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Did Rising Out-Migration Cause Fertility to Decline in Antebellum New England? A Life-Cycle Perspective on Old-Age Security Motives, Child Default, and Farm-Family Fertility

Ransom, Roger L. and Sutch, Richard (1986) Did Rising Out-Migration Cause Fertility to Decline in Antebellum New England? A Life-Cycle Perspective on Old-Age Security Motives, Child Default, and Farm-Family Fertility. Social Science Working Paper, 610. California Institute of Technology , Pasadena, CA. (Unpublished)

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A model of fertility based on the life-cycle model of intertemporal optimization is presented in which fertility, children's schooling, saving, and bequest planning are simultaneously determined. The paper hypothesizes that sometime shortly after the beginning of the nineteenth century, Americans began to adopt this life-cycle strategy and abandon the older, traditional family-based system of providing for old age. As a consequence the overall fertility rate began to fall. The change in attitudes was, it is argued, triggered by the high incidence of 'child default' as young adults left the seaboard states for land in the west. The change to life-cycle strategies was gradual and proceeded at different rates in different parts of the country. This differential timing of the 'life-cycle transition' allows empirical tests to be based on cross-sections of state data drawn from the 1840 U.S. Census. The model is shown to predict well. An alternative hypothesis, Richard Easterlin's 'target-bequest model' is rejected by these tests.

Item Type:Report or Paper (Discussion Paper)
Additional Information:This working paper was inspired and influenced by two papers prepared for the University of California's Tenth Conference on Economic History, Laguna Beach, May 2-4, 1986. Jeffrey G. Williamson, “Did Rising Emigration Cause Fertility to Decline in 19th Century Rural England? Child Costs, Old-Age Pensions and Child Default,” Harvard Institute for Economic Research Discussion Paper Number 1172 [August 19851, discusses the link between rural out-migration and the fertility decline in England during the late nineteenth century. William A. Sundstrom and Paul A. David, “Old-Age Security Motives, Labor Markets, and Farm Family Fertility in Antebellum America,” Stanford Project on the History of Fertility Control Working Paper Number 17 [February 19861, discuss the impact of the expanding market for nonagricultural labor on American fertility in the early nineteenth century. Our title is an intentional pastiche designed to call attention to our intellectual debt. We would also like to acknowledge a helpful discussion with Susan Carter and the assistance of Thomas Weiss who made his unpublished estimates of the rural population of the United States, 1800-1840, available to us.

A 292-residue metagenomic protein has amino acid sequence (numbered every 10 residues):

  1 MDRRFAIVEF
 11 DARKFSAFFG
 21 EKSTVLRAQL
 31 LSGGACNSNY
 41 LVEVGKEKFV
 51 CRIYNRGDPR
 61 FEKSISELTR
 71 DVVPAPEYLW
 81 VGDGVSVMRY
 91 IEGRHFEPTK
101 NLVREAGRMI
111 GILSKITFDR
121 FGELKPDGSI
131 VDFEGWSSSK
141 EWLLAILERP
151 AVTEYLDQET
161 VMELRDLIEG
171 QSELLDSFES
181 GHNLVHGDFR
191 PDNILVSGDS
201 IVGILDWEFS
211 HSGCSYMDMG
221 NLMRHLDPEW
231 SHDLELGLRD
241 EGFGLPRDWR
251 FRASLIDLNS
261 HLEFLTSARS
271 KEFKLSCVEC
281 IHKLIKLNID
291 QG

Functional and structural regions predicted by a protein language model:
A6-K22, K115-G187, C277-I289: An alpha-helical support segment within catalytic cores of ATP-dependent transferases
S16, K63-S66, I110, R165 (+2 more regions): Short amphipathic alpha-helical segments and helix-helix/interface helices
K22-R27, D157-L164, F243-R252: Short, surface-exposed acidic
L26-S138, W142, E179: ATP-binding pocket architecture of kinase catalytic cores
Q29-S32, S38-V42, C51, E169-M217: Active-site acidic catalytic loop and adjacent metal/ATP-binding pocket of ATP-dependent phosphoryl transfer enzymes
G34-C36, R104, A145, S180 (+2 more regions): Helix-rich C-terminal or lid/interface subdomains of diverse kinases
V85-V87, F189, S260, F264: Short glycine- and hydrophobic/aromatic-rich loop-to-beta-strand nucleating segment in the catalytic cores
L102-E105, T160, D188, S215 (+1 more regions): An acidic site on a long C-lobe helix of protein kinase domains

Group:Social Science Working Papers
Subject Keywords:Fertility Changes, Historical Demography, Theoretical Models, Family Life Cycle, Old Age Security, Child Worth, Child, Geographic Factors, Education, Savings, Fertility, Intergenerational Transfers, Historical Review, Developed Countries, Population Dynamics, Demographic Factors, Population, Demography, Social Sciences, Science, Sociocultural Factors, Research Methodology, Family Research, Family and Household, Microeconomic Factors, Economic Factors, Youth, Age Factors, Population Characteristics, Macroeconomic Factors
Series Name:Social Science Working Paper
Issue or Number:610
Record Number:CaltechAUTHORS:20170913-134919588
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Usage Policy:No commercial reproduction, distribution, display or performance rights in this work are provided.
ID Code:81418
Deposited By: Jacquelyn Bussone
Deposited On:15 Sep 2017 18:19
Last Modified:03 Oct 2019 18:42

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